December 18, 2012 at 7:58 pm |
  5. Beverli

    I pray all News stations refrain from the horrific details of the scene....not at all needed....there will be no trial/jury here....as far as the scene as a retired officer of the law I stll live with past murder scenes...and they r vivid.....why not hv local/state officials declare that date a holiday and no school in reverance of those precious lives lost....I pray strenght and comfort to all affected ....I pray Gods mercy and grace in the coming future.....in Jesus name the citi

    December 18, 2012 at 2:04 pm |
  6. Donna.McCollum

    I am a grandmother of a 6 year old who is in first grade. I also have a daughter who is a guidance counselor at a elementary school . This horrific act of violence has hit our nation very hard. I am suggesting that on the evening of December 23, Sunday that we as a nation turn off our Christmas lights for that one evening in memory of all the babies , wonderful teachers who lost their lives.

    December 18, 2012 at 1:00 pm |
  7. Buck

    The recent spate of socially disenfranchised young men who literally feel invisible in their community and perform these hideous acts for attention and their fifteen minutes of infamous fame are facilitated by the media. Does CNN think that this goes unnoticed by others with similar motivations? As their depression worsens they want to be noticed, remembered at any cost. Mass killings make the news and turn an invisible person into a name and a face. Gun control is too simplistic an answer. China just recently and a number of times over the last few years has had vicious attacks at elementary schools by knife wielding mentally disturbed individuals. Many children were killed. Do you ask for knife control? I listened to CNN's reports that chastised the mother for taking her son to the gun range. In reality if you have guns in the house the best thing you can do is have the family go through a gun safety class and learn a healthy respect. It's also possible she thought she might be able to get him interested in her target shooting hobby. Grasping at straws and making up scenarios is not news. It is a shameful attempt to boost ratings covering a tragedy. Regardless, I believe there are other mitigating factors at play. Our society is awash in violence and our children are desensitized to it at a very early age. How many murders are on TV shows every night? How many people are killed playing video games? In movies? I don't own a gun and really don't see any need for assault rifles. But blaming assault rifles is not the answer. This could have been committed with hand guns or hunting rifles or knives. The problem is much deeper and it lives in the very fiber of our global society. For the sake of those wonderful innocent children who died senselessly in Newtown I hope we as a society can find an answer. Lets start by recognizing mental illness as a disease (covered by insurance) and then talk about gun control.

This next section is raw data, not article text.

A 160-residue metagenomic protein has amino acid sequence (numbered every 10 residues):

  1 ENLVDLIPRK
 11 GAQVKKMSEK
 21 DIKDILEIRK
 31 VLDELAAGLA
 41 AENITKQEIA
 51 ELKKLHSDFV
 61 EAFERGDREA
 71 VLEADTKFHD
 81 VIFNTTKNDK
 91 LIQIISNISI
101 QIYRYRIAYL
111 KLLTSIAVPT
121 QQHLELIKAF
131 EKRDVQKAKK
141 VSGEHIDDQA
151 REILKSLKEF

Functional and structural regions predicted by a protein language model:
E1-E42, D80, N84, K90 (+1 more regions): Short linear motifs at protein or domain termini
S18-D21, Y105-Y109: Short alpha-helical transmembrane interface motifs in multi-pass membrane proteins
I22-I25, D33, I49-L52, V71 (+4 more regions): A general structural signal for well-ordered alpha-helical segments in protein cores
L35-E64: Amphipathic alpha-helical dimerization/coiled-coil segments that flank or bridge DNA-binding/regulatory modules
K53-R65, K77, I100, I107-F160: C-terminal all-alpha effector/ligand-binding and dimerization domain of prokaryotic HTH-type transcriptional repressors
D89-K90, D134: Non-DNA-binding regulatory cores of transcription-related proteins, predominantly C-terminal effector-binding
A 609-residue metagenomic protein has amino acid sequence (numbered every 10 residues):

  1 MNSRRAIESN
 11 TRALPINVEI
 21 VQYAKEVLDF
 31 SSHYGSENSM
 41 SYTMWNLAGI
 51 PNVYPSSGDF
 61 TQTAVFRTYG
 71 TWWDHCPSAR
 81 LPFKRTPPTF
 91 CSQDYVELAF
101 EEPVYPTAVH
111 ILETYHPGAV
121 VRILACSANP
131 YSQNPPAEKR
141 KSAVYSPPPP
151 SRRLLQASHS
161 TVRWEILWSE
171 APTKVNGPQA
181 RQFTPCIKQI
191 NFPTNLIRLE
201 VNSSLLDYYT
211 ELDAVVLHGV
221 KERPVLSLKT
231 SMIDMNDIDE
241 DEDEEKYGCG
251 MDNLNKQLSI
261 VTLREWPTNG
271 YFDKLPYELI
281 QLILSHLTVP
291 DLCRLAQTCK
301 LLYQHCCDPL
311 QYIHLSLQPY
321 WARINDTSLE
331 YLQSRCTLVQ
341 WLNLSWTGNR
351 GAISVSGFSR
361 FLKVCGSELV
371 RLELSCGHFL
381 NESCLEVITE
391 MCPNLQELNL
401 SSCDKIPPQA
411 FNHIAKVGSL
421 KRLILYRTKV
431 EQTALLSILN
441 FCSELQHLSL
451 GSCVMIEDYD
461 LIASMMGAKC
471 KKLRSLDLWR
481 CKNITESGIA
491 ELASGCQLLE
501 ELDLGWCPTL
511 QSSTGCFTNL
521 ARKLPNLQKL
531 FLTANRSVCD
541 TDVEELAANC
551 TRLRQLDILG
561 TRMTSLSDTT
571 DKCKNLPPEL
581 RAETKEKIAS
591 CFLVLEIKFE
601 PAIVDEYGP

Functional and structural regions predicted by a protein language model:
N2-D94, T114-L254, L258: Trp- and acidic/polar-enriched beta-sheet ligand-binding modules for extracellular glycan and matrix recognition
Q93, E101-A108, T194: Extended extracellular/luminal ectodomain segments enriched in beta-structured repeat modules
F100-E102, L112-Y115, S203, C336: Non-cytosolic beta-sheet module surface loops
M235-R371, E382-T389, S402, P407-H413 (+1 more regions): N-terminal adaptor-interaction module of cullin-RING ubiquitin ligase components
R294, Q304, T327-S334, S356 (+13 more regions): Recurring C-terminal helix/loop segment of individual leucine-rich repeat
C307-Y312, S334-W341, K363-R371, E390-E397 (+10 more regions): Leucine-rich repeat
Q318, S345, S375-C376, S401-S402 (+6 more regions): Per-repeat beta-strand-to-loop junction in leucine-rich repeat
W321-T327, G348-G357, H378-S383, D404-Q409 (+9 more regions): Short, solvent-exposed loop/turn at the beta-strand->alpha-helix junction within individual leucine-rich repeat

December 18, 2012 at 12:32 pm |
  8. Melissa

    Love watching your show.. and love that you won't even say the killer's name. I think we are talking about a lot of the right things after such a horrible tragedy, gun control, mental health, etc, but why aren't we talking about bullying too and how our kids are treating each other? Bullying has to stop, and I think we need to also address that issue and take action against the kids who engage in it so that we can have real change moving forward.

    December 18, 2012 at 12:20 pm |